Japanese Maple

Japanese Maple

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The Japanese maple (Acer palmatum or palmate maple) is a small but fascinating tree that is more and more often seen in Italian gardens. It belongs to the Aceracee family, and as can be deduced from the name it comes from the Far East. The deciduous leaves are palmate, 5 or 7 lobed, and elegantly carved. The cultivated varieties, which can be arranged both in earth and in pots, are: Ornatum, with thin burgundy leaves, Japonicum, with precious golden leaves, Linearilobum, with brown thread-like leaves, Dissectum Garnet, also with red-brown foliage, and Dissectum Nigrum, with dark brown foliage. In pot the height does not exceed 2 meters, on the ground it reaches 5-6. Watering of Japanese maple must be constant throughout the growing season, especially if it is grown in pots. However, avoid water stagnation, which the plant does not tolerate. The older specimens growing on the ground, on the other hand, are usually self-sufficient, thanks to the well-developed roots in depth. In winter, irrigate on cooler days only in the event of prolonged drought.

How to take care of it

In addition to being decorative, Japanese maple also holds the merit of extreme ease of cultivation. Among the few things to worry about when planting it, however, is the type of soil, which must be slightly acidic or at the neutral limit. Calcareous soils on the contrary are to be avoided. If you choose to place it in a vase, it will have to be large, and every spring it will be necessary to renew the more superficial layers of the soil. In the garden instead you have to avoid placing it in a depression, since this could cause dangerous water stagnation around the roots. Pruning is not normally necessary: ​​the Japanese maple grows slowly and maintains a compact crown on its own. In the case of very young specimens and placed in quite windy places, the plant will need a guardian until it is sufficiently strengthened. Otherwise, the wind could bend its thin trunk.

How to fertilize

The Japanese maple prefers rather humus-rich soils, so it is good to add a certain amount to the soil, especially if cultivated in pots, already when the plant is planted. It is then fertilized at the beginning of the summer, always with organic or manure fertilizers, and in much smaller doses in the autumn (otherwise the maple would unnecessarily release new shoots, destined to fall). If the tree grows in a container, it needs more constancy, fertilizing from the beginning of spring until autumn every 4 weeks. Or you can opt for a fertilizer with slow release granular fertilizer, to be carried out at the beginning of spring. Remember, however, that Japanese maple prefers natural fertilizers over those of chemical origin.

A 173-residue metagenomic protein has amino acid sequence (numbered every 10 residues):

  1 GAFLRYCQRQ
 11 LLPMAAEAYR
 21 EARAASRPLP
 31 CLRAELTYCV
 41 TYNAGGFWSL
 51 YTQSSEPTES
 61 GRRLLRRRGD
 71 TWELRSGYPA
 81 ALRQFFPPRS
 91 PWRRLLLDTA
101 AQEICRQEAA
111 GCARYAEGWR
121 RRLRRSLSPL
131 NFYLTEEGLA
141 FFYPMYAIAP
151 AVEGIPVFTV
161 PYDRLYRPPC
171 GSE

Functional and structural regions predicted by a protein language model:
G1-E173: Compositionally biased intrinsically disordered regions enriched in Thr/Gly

Japanese Maple: Exposure, diseases and remedies

The Japanese maple proves to be a tree that is resistant to cold, being able to tolerate winter temperatures below zero without problems, while it adapts less well to full days of sheer sunshine. The appropriate exposure will therefore be in partial shade, which in addition to keeping it healthy will allow it to preserve the fascinating color shades of its leaves, otherwise destined to fade in many varieties, or even to dry out. The ideal is to position it where it is sunny at the beginning of the day, rather than in the central hours. The natural enemies of this tree are some insects (red spider mites, cochineal and aphids), whose infestations are usually contained by the rains, especially if violent, which wash away the insects. The necrosis of the wood and the little family, due to fungi, are more fearful. The first causes the death of the affected woody parts, with the appearance of reddish, brown or orange pustules, due to the accumulation of spores. It is necessary to promptly eliminate the infected parts, cutting also the adjacent portion of still healthy tissue, and burn them. The family causes root rot. It is prevented by avoiding water stagnation, while treatments are not very effective.